Clemson has the 14th ranked rushing defense. If Dexter Lawrence can return from injury (and even if he can’t), the Tigers will try (and likely succeed) to make the Gamecocks try to beat them through the air. With Rico Dowdle out, AJ Turner is their primary RB. He did a number on UF, but was slowed by UGA, a team more similar to Clemson. When teams can’t establish the run against Clemson, the pass rush becomes devastating.

The Cocks rank 85th in sacks allowed with 25 while the Tigers are second in sacks per game with 3.55, even after playing two triple-option teams (GT and the Citadel). The Tigers want to be in position to bring the pressure and be aggressive. The Cocks best options to avoid that may be quick passes to star TE Hayden Hurst and creativity in the running game. This is the strategy that brought NC State success, however Clemson is much healthier in the secondary now.

The Cocks have a handful of very talented players on defense too. Of Clemson’s opponents, only Auburn and FSU have a clear talent advantage over the Midland Poultry. Skai Moore is the name folks know. DE D.J. Wonnum is another player to watch. He has 6 sacks on the season.

South Carolina is solid against the run, ranking 23rd in S&P+ rush defense, but they have some issues with their pass defense. They rank 57th in S&P+ pass defense and 72nd in passing yards allowed. Ryan Finley (NCSU) threw for 415 yards against them! They allow nearly 50 more passing yards per game than Clemson and yet have avoided passing-oriented attacks like Louisville, Syracuse, and Wake Forest (this is the greatest Wake Forest offense in their history based on points scored).

The Palmetto Bowl is the 7:30pm ESPN game. The atmosphere will be loud and raucous. The Tigers are used to playing huge road night games so I don’t expect that to be a problem, but the Tigers’ offense is only okay. This isn’t going to be another 56-7 demolition.

While the Cocks W-L record is fools gold, they have a handful of talented players on both sides of the ball. They’re a bit thin from injury and a general lack of depth, but if the Tigers don’t take them seriously, they are capable of defending their home turf. I love this matchup though. The Cocks have a weak offense which is going to struggle to move the ball. Meanwhile, their weakness against the passing game gives Kelly Bryant a golden opportunity to elevate his game entering postseason play.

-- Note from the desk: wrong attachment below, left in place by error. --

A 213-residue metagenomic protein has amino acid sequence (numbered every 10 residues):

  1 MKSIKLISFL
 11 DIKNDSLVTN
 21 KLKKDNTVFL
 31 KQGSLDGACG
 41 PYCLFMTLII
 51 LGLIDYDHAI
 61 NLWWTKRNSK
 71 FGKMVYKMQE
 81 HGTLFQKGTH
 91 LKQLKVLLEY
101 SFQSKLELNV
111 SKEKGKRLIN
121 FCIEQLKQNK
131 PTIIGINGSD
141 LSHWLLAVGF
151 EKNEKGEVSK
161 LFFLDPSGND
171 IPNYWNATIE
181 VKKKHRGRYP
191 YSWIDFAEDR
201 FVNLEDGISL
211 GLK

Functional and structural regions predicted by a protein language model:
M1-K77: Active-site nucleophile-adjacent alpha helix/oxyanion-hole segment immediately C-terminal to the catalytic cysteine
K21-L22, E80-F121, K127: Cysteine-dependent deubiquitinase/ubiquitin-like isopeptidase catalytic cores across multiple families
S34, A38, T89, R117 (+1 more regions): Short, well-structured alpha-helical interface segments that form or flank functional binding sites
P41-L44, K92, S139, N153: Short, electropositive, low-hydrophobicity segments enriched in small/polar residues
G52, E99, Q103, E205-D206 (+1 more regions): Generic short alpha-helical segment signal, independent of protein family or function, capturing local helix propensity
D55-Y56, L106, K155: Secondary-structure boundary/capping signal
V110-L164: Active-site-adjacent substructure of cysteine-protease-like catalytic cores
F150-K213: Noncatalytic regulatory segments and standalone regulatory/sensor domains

Kelly Bryant has only passed for 200+ against three FBS opponents (GT, WF, UL). South Carolina allows 223 passing yards on average. Kelly Bryant worked on his mechanics after missing open receivers against FSU. He left some throws short against the Citadel, but generally looked better. This is a great barometer game for him. If he can take his passing game to the next level, this team can win another National Championship. If not, I don’t believe they can muscle their way to the trophy Alabama-style.

The Gamecocks are 2-3 in games where they don’t score 21 points. Their defense may be ahead of their offense, but it can’t be expected to carry them the way Clemson’s defense did in wins over Auburn and FSU. The Cocks won’t score 21 in this one and if Kelly Bryant can find his groove the Tigers should score well over 21. I am looking for Bryant to give us a clue as to what type of offense we’ll bring to Charlotte when the battles against elite competition begin.

The Tigers are 16-point favorites. If Bryant reaches 200+ passing yards, they should cover and provide reason for optimism moving forward. If not, this could be a four quarter game, but I still expect the Tigers to win.